In conclusion, our solution favours a three-component structure of the negative syndrome: external world (anhedonia and asociality), inner world (avolition and blunted affect), and alogia, with the alogia component only marginally related to the former components. These results raise questions concerning the two-dimensional structure of the negative syndrome and regarding the inclusion of alogia, and suggest the need for further research on the structure of the negative syndrome.

Role of funding source

There is not any funding source.

Contributors

MP Garcia-Portilla, A Mané, E Fernández-Egea and J Bobes conceptualized the project and designed the tasks.

MP Garcia-Portilla, L Garcia-Alvarez, and J. Bobes wrote the first draft of the manuscript.

MP Garcia-Portilla, L Garcia-Alvarez, and J. Bobes analyzed the data.

All the authors reviewed the manuscript and contributed to its final version.

Conflict of interest

The authors declare that they have no conflicts of interests concerning this article.

Acknowledgements

We would like to thank Sharon Grevet for her assistance with the English.

References

  • Berenbaum et al., 2008 H. Berenbaum, J.G. Kerns, L.L. Vernon, J.J. Gomez. Cognitive correlates of schizophrenia signs and symptoms: I. Verbal communication disturbances. Psychiatry Res.. 2008;159:147-156 Crossref
  • Blanchard and Cohen, 2006 J.J. Blanchard, A.S. Cohen. The structure of negative symptoms within schizophrenia: implications for assessment. Schizophr. Bull.. 2006;32:238-245 Crossref
  • Bowie et al., 2006 C.R. Bowie, A. Reichenberg, T.L. Patterson, R.K. Heaton, P.D. Harvey. Determinants of real-world functional performance in schizophrenia subjects: correlations with cognition, functional capacity, and symptoms. Am. J. Psychiatry. 2006;163:418-425 Crossref
  • Bowie et al., 2010 C.R. Bowie, C. Depp, J.A. McGrath, P. Wolyniec, B.T. Mausbach, M.H. Thornquist, J. Luke, T.L. Patterson, P.D. Harvey, A.E. Pulver. Prediction of real-world functional disability in chronic mental disorders: a comparison of schizophrenia and bipolar disorder. Am. J. Psychiatry. 2010;167:1116-1124 Crossref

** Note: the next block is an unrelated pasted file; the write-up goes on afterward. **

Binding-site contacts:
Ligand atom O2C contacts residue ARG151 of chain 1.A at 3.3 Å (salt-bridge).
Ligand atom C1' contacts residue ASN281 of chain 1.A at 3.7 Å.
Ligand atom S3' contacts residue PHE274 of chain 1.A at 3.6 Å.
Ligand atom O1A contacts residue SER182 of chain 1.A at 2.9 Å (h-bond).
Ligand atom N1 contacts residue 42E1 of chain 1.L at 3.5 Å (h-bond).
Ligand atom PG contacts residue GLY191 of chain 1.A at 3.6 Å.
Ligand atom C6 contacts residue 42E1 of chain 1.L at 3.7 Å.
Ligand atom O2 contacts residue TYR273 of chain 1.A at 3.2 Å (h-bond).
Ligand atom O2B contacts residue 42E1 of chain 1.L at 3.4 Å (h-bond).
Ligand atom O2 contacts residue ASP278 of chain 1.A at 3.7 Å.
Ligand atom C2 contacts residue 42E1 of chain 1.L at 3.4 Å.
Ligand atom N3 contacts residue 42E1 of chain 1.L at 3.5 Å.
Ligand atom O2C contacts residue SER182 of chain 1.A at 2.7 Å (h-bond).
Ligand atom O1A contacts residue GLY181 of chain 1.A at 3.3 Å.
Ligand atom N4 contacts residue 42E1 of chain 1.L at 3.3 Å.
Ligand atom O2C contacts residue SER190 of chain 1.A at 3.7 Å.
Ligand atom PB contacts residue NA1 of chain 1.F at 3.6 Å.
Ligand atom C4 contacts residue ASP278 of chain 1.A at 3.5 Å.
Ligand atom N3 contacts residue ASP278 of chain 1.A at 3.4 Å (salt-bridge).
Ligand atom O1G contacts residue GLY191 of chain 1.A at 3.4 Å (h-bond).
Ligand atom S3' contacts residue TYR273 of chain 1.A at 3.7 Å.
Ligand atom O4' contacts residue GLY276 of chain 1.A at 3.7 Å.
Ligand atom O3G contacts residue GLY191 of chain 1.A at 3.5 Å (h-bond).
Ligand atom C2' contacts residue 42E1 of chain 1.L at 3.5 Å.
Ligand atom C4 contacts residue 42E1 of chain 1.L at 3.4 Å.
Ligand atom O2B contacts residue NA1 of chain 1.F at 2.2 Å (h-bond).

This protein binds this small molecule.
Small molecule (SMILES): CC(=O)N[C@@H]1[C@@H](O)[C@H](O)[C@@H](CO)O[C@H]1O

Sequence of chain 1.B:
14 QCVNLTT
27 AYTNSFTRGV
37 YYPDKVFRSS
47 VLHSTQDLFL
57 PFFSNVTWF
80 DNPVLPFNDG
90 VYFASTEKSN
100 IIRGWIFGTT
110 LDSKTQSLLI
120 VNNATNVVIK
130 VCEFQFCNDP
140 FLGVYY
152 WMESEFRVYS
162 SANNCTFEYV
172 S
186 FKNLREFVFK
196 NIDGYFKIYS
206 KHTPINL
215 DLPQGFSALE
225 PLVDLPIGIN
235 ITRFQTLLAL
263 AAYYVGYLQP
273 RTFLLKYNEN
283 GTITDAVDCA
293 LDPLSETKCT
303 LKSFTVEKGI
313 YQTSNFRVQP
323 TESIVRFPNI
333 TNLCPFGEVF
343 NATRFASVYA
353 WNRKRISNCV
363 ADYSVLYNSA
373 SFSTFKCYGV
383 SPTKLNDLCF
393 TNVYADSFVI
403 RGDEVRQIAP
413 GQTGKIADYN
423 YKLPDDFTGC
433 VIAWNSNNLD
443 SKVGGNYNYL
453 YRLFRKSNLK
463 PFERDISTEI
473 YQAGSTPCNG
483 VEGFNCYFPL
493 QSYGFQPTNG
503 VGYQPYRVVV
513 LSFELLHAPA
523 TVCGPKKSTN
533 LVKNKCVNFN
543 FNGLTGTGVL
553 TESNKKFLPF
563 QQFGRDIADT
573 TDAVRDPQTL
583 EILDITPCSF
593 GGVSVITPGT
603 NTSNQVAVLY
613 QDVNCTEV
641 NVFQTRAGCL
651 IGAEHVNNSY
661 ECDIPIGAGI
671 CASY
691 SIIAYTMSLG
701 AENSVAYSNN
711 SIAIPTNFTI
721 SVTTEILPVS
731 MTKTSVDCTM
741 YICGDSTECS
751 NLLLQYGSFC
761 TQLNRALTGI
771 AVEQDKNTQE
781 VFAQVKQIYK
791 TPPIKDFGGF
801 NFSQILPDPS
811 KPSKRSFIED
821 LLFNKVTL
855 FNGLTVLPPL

• Garcia-Portilla and Bobes, 2013 M.P. Garcia-Portilla, J. Bobes. The new challenge in identifying the negative syndrome in schizophrenia. Rev. Psiquiatr. Salud Ment. (Barc.). 2013;6:141-143
  • Harvey et al., 2012 P.D. Harvey, R.K. Heaton, W.T. Carpenter Jr., M.F. Green, J.M. Gold, M. Schoenbaum. Functional impairment in people with schizophrenia: focus on employability and eligibility for disability compensation. Schizophr. Res.. 2012;140:1-8 Crossref
  • Horan et al., 2011 W.P. Horan, A.M. Kring, R.E. Gur, S.P. Reise, J.J. Blanchard. Development and psychometric validation of the clinical assessment interview for negative symptoms (CAINS). Schizophr. Res.. 2011;132:140-145 Crossref
  • Kirkpatrick et al., 2006 B. Kirkpatrick, W. Fenton, W.T. Carpenter, S.T. Marder. The NIMH-MATRICS consensus statement on negative symptoms. Schizophr. Bull.. 2006;32:296-303
  • Kirkpatrick et al., 2011 B. Kirkpatrick, G.P. Strauss, L. Nguyen, B.A. Fischer, D.G. Daniel, A. Cienfuegos, S.R. Marder. The brief negative symptom scale: psychometric properties. Schizophr. Bull.. 2011;37:300-305 Crossref
  • Kring et al., 2013 A.M. Kring, R.E. Gur, J.J. Blanchard, W.P. Horan, S.P. Reise. The clinical assessment interview for negative symptoms (CAINS): final development and validation. Am. J. Psychiatry. 2013;170:165-172 Crossref
  • Mané et al., 2014 A. Mané, C. García-Rizo, M.P. Garcia-Portilla, D. Bergé, G. Sugranyes, L. Garcia-Alvarez, M. Bernardo, J. Bobes, E. Fernandez-Egea. Spanish adaptation and validation of the Brief Negative Symptoms Scale. Compr. Psychiatry. 2014;55:1726-1729
  • Rocca et al., 2014 P. Rocca, C. Montemagni, S. Zappia, R. Piterà, M. Sigaudo, F. Bogetto. Negative symptoms and everyday functioning in schizophrenia: a cross-sectional study in a real world-setting. Psychiatry Res.. 2014;218:284-289 Crossref
  • Strauss et al., 2012 G.P. Strauss, L.E. Hong, J.M. Gold, R.W. Buchan, R.P. McMahon, W.R. Keller, B.A. Fischer, L.T. Catalano, A.J. Culbreth, W.T. Carpenter, B. Kirkpatrick. Factor structure of the brief negative symptom scale. Schizophr. Res.. 2012;142:96-98 Crossref

Footnotes

a Department of Psychiatry, University of Oviedo, Spain

b Centro de Investigación Biomédica en Red, Área de Salud Mental (CIBERSAM), Spain

c Institut de Neuropsiquiatria i Adiccions, Parc de Salut Mar, Barcelona, Spain

d Fundació IMIM, Barcelona, Spain

e Barcelona Clinic Schizophrenia Unit, Neuroscience Institute, Hospital Clinic of Barcelona, Spain

f Child and Adolescent Psychiatric Unit, Neuroscience Institute, Hospital Clinic of Barcelona, Spain

g Institut d'Investigacions Biomediques August Pi i Sunyer (IDIBAPS), Barcelona, Spain

h Department of Psychiatry and Clinical Psychobiology, University of Barcelona, Barcelona, Spain

i Department of Psychiatry, Behavioural and Clinical Neuroscience Institute, University of Cambridge, United Kingdom

j Cambridgeshire and Peterborough NHS Foundation Trust, United Kingdom

Corresponding author at: Department of Psychiatry, University of Oviedo, Julian Claveria 6, 33006 Oviedo, Spain. Tel.: + 34 985104219; fax: + 34 985103553.